The St. Louis Board of Aldermen Mulls Rules Change For Lobbyists, Guests
As the 2019-2020 St. Louis Board of Aldermen session commenced on Tuesday, members strolled in with smiles on their faces as they greeted guests and fellow aldermen with hugs and gifts for the newest members.
Family members and guests on the floor and in the chamber gallery cheered as three newly elected and 12 re-elected members, including Board of Aldermen President Lewis Reed, were sworn into office. The newest members are Alderwoman Shameem Hubbard, D-26th Ward, Alderman Jesse Todd, D-18th Ward and Alderman Bret Narayan, D-24th Ward.
Proposed changes to chamber rules would make scenes like this a thing of the past.
The proposal before the board would mean that guests of the aldermen, community members and lobbyists would have to obtain passes to sit in the chamber’s galleries and would not be allowed on the floor.
Reed supports the changes to the rules, which he feels will help keep the board’s meetings in order.
“We have an opportunity to assure that each person here has an equal opportunity to have some of their constituents represented in the galleries,” Reed said. “I think that each ward and all residents in this city should have an equal opportunity to attend meetings.”
In case of an influx of attendees, Reed said there would be two overflow rooms to accommodate everyone.
Alderwoman Heather Navarro, D-28th Ward, said the aldermen will debate the proposed gallery ticketing system.
“We’re already having discussions about how that’s going to play out,” Navarro said. “We have limited gallery space, so that’s what we’re trying to figure out. But I think that the ticketing issue is not necessarily in the spirit of open, free access.”
“I think that is definitely something you’ll see some conversations and hopefully some change on,” she added.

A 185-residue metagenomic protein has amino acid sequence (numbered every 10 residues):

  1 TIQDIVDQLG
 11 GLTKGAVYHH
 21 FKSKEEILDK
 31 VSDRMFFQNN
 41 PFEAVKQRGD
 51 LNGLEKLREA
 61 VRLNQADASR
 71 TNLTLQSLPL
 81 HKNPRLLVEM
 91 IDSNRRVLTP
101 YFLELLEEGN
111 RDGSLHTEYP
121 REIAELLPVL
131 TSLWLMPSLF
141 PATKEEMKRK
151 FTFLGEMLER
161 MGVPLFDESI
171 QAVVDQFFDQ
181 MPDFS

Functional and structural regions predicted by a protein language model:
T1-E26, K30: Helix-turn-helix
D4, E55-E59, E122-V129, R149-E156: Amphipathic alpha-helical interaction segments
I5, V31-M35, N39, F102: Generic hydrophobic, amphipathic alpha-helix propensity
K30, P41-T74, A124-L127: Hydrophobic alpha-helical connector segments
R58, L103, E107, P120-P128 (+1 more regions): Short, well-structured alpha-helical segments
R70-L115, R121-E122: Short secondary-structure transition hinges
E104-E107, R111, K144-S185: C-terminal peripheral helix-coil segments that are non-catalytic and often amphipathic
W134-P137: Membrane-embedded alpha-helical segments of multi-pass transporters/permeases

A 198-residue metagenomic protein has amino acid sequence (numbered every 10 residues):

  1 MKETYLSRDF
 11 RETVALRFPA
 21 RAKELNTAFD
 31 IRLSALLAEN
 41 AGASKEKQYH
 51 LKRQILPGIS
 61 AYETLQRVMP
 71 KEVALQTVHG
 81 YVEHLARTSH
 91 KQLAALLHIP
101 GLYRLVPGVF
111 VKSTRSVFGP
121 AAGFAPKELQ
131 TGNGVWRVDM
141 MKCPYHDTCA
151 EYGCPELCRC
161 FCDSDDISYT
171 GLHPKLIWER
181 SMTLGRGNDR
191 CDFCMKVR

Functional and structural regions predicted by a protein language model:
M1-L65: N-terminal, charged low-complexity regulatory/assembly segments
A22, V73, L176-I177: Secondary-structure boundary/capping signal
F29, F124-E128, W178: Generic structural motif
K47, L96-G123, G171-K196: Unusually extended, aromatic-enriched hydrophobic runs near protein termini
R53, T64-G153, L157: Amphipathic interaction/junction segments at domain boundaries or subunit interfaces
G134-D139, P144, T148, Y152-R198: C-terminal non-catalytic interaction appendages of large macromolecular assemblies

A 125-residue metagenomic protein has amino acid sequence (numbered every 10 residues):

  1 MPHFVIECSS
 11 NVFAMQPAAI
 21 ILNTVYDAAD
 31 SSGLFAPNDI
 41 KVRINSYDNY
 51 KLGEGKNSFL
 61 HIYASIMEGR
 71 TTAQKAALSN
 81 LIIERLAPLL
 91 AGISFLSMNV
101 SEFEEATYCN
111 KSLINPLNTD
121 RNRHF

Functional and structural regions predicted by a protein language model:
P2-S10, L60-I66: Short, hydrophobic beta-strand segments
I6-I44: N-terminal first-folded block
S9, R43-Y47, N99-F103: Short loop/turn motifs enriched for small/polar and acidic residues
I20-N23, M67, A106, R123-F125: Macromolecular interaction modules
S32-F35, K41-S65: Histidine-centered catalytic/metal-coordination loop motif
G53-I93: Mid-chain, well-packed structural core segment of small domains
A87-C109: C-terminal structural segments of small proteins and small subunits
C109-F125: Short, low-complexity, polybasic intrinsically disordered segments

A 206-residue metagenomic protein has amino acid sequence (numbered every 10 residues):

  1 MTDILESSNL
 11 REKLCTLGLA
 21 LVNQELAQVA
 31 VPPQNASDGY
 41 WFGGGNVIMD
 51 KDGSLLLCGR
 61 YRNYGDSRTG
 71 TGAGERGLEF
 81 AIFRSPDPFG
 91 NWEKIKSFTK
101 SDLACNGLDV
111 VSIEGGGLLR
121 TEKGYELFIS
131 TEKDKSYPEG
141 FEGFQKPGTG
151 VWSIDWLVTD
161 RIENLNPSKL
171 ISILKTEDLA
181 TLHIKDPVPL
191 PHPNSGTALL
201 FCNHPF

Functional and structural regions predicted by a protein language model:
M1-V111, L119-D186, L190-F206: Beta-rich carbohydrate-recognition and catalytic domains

Navarro supports the rule change to bar registered lobbyists from the Board of Aldermen floor. She said it’s a way of keeping aldermen separate from special interest groups trying to influence their decisions.
“The public ultimately has to have trust in this body as well,” Navarro said. “And if they’re sitting up in the gallery watching us have side conversations with lobbyists, regardless of the fact that lobbyist could technically be texting or whatnot, it erodes the public trust. So I do think it’s more than optics. Those optics have a big impact on what happens.”
Reed said the proposed rule changes will likely be debated by the Board of Aldermen at its April 26 meeting.
In other business, Alderwoman Sharon Tyus, D-1st Ward, brought to the board’s attention that this year is the first session for which the board is equally diversified by gender.
Tyus asked each alderwoman to stand to showcase their numbers and stated they plan to form a women’s caucus to bring their issues to the floor.
“I’m proud. I’m excited, and it makes me look forward to the future,” Tyus said. “I’m looking for when we have a woman governor and a woman president.”
Reed predicted a challenging session.
“We have some very difficult days ahead when you take a look at some of the many things we are challenged with,” he said. “City-county unification: We are going to have to figure out what to do with that. We’re going to have to figure out the airport thing and on and on and on.”
Reed also pledged “we’re going to work to erase and eliminate the Delmar Divide in the city of St. Louis.”
Jason Rosenbaum contributed to this report.
Follow Andrea Henderson on Twitter @drebjournalist.
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